- The Washington Times - Tuesday, February 20, 2007

LOS ANGELES

Amana Siddiqi loved swimming as a child but gave it up as a teenager because her Muslim

faith required that she fully cover her body in public.

“At age 15, I started to cover, so I stopped going to public pools,” said Miss Siddiqi, 27, whose parents come from India and Pakistan. “Most of my friends stopped, too. They felt self-conscious.”

Then last summer Miss Siddiqi bought a specially made swimsuit that covers her body while allowing full motion — and went snorkeling and rode watercraft and slides while in Hawaii.

Muslim girls and women are increasingly participating in athletic activities, especially as second- and third-generation children of immigrants grow up surrounded by American influences. But doing so requires them to overcome a large obstacle: Islam’s emphasis on modest dress.

When it comes to water sports, the challenge can be even more difficult than in Muslim countries, where the sexes often are separated in pools and on beaches. America is predominantly coed, and increasingly, the norm is skimpy swimsuits.

Enter the new-and-improved all-body suit.

Today, about a dozen stores, based in the United States and abroad, sell swimwear to Muslim-American women, mostly through online catalogs.

A full suit can cost more than $100, with pants at about $60, shirts at $25 and water scarves and hoods about $15.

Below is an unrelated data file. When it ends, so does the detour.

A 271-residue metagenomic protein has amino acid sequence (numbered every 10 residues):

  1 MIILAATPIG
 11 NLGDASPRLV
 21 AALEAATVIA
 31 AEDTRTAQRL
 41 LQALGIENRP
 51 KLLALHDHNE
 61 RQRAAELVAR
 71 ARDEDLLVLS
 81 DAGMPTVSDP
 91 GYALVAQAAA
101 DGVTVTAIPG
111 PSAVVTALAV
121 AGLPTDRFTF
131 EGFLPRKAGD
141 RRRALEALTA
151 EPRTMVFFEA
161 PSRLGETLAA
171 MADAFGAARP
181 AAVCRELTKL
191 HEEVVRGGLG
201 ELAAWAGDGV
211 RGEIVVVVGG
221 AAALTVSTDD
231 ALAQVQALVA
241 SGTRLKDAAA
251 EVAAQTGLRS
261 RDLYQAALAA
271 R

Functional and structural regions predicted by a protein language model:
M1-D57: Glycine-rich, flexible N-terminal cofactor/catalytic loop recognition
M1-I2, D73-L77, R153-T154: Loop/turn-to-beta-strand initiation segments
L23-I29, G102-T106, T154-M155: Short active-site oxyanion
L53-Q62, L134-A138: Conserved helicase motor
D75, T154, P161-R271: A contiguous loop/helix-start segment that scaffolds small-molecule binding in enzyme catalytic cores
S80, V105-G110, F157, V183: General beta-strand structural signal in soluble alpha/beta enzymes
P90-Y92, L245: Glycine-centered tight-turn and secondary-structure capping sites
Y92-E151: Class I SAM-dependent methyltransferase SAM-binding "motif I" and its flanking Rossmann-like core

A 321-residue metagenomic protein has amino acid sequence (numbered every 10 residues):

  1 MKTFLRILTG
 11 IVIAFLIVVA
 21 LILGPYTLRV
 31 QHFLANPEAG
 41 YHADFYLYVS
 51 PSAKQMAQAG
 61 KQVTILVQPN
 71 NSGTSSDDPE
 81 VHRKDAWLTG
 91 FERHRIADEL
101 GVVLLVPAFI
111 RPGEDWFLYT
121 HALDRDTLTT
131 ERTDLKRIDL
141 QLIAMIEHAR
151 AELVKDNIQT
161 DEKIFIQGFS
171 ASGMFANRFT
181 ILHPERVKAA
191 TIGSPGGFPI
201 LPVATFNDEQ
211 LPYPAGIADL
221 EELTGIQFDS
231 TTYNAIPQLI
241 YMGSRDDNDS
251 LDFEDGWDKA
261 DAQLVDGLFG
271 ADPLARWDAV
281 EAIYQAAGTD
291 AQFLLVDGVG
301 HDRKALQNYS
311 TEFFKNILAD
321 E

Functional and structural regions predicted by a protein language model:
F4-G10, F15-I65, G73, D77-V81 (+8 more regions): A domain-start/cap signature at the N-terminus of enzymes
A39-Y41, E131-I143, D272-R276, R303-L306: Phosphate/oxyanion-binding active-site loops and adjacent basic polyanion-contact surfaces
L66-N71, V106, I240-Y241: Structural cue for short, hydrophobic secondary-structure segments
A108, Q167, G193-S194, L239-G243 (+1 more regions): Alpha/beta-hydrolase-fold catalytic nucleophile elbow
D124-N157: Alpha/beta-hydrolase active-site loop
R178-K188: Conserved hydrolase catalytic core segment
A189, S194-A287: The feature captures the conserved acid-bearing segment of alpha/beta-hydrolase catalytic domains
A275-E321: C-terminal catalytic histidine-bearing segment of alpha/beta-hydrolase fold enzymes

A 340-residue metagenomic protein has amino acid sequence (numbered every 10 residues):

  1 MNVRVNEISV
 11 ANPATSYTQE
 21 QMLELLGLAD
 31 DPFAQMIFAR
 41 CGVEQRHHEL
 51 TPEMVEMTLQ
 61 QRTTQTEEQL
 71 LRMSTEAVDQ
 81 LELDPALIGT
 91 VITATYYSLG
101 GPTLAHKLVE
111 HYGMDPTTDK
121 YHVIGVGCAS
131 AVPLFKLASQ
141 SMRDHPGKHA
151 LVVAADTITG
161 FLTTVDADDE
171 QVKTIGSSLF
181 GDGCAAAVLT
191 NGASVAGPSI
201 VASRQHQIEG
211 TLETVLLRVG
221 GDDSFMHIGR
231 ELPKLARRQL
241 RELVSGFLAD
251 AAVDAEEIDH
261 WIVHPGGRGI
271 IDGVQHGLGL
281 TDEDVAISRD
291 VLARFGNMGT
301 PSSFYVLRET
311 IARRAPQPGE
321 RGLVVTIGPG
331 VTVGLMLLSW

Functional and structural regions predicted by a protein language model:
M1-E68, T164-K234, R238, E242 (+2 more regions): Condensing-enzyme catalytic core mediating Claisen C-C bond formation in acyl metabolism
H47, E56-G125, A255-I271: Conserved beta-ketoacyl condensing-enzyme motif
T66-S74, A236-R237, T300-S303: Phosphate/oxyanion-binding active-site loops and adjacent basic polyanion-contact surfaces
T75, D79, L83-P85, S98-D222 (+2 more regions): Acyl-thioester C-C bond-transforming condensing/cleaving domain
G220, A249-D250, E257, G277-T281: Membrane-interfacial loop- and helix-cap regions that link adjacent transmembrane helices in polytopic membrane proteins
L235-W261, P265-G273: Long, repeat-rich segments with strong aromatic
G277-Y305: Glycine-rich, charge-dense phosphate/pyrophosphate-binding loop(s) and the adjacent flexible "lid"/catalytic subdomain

The material is high-tech. Synthetic combinations that include polyester, nylon and Lycra allow flexible movement in the water while not sticking to a woman’s body when she exits the pool — which could produce the opposite effect of modesty.

“We want to be modest, but we also want to be fashionable,” said Shereen Sabet, who last year founded Splashgear, an online swimwear store for Muslim women.

Miss Sabet, 36, a microbiologist at California State University, said she decided to get into the business while trying to reconcile the conflict between her Muslim faith and a love of scuba diving. She realized that many female Muslim friends avoided the water because of modesty concerns.

“Nothing in the Koran says women and men can’t swim or scuba dive together,” said Miss Sabet, whose parents are from Egypt. “It’s just a question of finding a solution.”

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